Anything below 640 is considered sub-prime. Your risk of default is very high, and you will need to present strong compensating factors to the lender before the underwriter would consider approving a loan. Most mortgage lenders will not approve you for a house without at least a minimum 640 credit score.
FICO score between 619 to 585.
The underwriter will consider approving a loan but that depends on your specific credit issues. You are now in the same class as an applicant with no previous delinquency and lack of sufficient credit history. Mortgage lenders are much more likely to see mortgage delinquencies rise if they loan money to a consumer with a FICO score below 620.
FICO score between 584 to 500
You will have to explain your credit history in writing, and will need to pay off most of your debts to even be considered for approval. The loan underwriter may still consider you an acceptable risk but the high risk factors your credit score presents will have a really high interest rate attached to a much smaller credit line.
FICO score below 500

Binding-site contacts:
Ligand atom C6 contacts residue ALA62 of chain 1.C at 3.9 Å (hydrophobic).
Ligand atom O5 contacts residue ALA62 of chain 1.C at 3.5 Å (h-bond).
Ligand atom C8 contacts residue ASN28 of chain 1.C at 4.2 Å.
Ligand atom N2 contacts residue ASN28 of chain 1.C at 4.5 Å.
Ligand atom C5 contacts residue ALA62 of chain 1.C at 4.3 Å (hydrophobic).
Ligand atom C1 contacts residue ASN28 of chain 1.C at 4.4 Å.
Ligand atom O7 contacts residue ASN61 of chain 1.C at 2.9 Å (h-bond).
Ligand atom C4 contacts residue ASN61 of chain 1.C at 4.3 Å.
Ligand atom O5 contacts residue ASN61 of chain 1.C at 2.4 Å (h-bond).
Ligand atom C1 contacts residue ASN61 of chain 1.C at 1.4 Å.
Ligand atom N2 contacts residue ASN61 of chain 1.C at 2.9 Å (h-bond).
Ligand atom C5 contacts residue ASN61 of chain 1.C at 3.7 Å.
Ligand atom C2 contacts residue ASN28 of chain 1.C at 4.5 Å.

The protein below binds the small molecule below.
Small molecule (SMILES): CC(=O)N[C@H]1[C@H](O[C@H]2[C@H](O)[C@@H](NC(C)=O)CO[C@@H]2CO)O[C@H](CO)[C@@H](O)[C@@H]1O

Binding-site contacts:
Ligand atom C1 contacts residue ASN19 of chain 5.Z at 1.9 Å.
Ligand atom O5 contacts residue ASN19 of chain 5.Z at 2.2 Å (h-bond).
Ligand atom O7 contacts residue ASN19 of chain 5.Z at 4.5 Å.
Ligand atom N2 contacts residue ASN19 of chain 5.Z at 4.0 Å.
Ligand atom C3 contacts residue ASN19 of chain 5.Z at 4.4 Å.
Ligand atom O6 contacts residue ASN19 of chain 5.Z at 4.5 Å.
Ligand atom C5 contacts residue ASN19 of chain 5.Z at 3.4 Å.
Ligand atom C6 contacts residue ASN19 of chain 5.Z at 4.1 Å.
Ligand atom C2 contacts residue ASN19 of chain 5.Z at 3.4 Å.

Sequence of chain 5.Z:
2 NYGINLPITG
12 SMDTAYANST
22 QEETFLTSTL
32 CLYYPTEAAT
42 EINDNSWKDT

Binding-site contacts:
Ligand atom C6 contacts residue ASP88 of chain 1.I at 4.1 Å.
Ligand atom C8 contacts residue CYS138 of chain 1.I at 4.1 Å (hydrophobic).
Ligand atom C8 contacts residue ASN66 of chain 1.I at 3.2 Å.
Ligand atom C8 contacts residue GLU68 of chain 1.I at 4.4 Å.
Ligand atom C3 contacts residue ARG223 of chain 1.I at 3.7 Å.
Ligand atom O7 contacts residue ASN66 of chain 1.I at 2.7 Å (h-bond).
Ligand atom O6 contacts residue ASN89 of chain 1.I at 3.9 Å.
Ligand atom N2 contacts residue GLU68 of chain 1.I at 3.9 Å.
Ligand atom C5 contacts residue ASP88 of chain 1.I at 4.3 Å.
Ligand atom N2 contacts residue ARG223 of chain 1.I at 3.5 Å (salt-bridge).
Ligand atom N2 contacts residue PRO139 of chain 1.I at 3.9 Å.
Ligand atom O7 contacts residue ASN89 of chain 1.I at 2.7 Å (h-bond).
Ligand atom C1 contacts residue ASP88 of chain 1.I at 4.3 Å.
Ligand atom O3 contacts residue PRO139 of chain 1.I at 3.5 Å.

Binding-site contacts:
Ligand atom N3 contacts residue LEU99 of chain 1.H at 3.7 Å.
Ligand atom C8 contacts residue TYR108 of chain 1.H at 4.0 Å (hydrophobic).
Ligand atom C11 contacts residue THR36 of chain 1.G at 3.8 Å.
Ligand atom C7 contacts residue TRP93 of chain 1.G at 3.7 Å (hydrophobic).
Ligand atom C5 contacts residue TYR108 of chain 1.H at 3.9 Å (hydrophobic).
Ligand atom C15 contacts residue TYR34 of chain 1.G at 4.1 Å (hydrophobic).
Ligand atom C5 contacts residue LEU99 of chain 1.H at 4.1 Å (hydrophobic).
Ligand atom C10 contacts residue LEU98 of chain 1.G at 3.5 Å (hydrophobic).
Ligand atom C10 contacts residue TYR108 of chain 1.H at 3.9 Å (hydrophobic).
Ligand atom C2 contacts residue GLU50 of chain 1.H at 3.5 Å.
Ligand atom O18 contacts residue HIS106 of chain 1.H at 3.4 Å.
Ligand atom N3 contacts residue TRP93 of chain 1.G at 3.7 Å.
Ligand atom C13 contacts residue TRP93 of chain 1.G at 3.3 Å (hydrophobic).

This is really bad credit. There may be some serious issues outside your control that caused this financial setback, however. There are also some individuals who simply do not care about what happens to their credit score. This does not mean that the world has ended, though. There is still hope and a way to fix your score.
Additional Notes About Your Credit Score:
Your credit report changes each month and your FICO score will change as well. Your FICO credit score does not change drastically from one month to the next month, unless there has been a late payment or a negative report hit your account. While late payments, collections, or bankruptcies can be very damaging to your score, it simply takes time to raise your FICO scores back up. It is a good habit to check your credit report every 6 to 12 months.
Your credit report must contain at least one reporting credit line over a six month period in order for a FICO score to be generated at all. Your credit report must have one credit line that has been updated in the last six months as well. This will ensure that there is enough information overall, and enough recent information, to accurately calculate your FICO score.
Your FICO credit score is meant to be a measure of your creditworthiness to a potential lender. In the mortgage industry, mortgage products and lending terms change constantly. If you manage your credit well, you will certainly qualify for a home purchase loan. In the case of credit cards, your account is reviewed periodically (usually every 6 months), and if you manage your credit well, you will most likely be given higher credit limits and offers to upgrade to a better rewards program.